Legal History Library

Legal History Library is a peer-reviewed book series on the history of law. The series includes the subseries Studies in the History of International Law and Studies in the History of Private Law. Both subseries have independent editorial teams.

Studies in the History of International Law publishes books on the history of international law in the broadest possible sense, without any restrictions in terms of geography or chronology. The series includes studies on the law governing relations between independent body politics, from whatever denomination or civilization. It does not reduce the field to the study of the antecedents, the emergence and evolution of international law as it was formed from the Late Middle Ages onwards in Western Europe. Studies in the History of International Law is edited by Randall Lesaffer. More information can be found on the series website.

Studies in the History of Private Law is a book series on the history of private law in the broadest sense. It focuses on the history of the two major families of private law in the world, European and Anglo-American private law. The history of civil procedure is expressly included in the series. There is no restriction in terms of chronology or geography as long as the particular object studied finds its origin in these two families. Studies in the History of Private Law is edited by Remco van Rhee, Dirk Heirbaut and Matthew C. Mirow. More information can be found on the series website.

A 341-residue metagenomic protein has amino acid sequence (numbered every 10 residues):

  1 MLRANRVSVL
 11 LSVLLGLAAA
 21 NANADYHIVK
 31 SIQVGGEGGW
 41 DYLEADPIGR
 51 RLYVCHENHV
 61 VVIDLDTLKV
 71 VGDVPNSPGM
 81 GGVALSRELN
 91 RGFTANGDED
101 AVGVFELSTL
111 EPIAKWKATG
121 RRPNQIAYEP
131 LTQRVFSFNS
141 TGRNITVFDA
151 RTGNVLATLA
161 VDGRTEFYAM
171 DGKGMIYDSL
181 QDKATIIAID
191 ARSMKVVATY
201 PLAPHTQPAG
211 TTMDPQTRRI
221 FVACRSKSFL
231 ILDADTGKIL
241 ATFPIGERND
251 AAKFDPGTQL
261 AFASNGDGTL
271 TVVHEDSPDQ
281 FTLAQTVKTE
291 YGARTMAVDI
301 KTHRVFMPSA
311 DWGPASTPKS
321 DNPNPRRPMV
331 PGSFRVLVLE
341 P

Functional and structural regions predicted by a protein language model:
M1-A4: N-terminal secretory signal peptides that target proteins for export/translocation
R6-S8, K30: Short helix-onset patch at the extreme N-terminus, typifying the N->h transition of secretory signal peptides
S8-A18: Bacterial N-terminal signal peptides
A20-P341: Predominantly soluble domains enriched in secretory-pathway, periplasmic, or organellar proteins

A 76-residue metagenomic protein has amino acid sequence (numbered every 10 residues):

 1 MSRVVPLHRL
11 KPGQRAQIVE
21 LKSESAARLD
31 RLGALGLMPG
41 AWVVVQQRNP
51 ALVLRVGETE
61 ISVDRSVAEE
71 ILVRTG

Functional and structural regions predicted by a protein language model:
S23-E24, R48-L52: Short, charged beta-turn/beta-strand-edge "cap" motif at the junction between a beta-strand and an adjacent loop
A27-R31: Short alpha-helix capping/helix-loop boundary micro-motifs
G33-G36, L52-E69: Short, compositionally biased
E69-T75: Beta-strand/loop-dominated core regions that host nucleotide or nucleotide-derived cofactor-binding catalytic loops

Authors are cordially invited to submit proposals and/or full manuscripts to the series editors or the publisher at BRILL, Wendel Scholma.

Brill Open offers you the choice to make your research freely accessible online in exchange for a Publication Charge. This can be by choice or to comply with funding mandates or university requirements. Brill offers various options of Open Access; for more information please go to the Brill Open webpage.

The series published an average of 2,5 volumes per year over the last 5 years.

Review Quotes

The press about volume 1 in the series:
"[The book] succeeds as an excellent point of entry to what at times can seem like a highly complex subject. [..] [The editors] and their fellow contributors have undoubtedly got the new series off to the strongest possible start." – Warren Swain, The Edinburgh Law Review

Indexing and Abstracting

Scopus

Information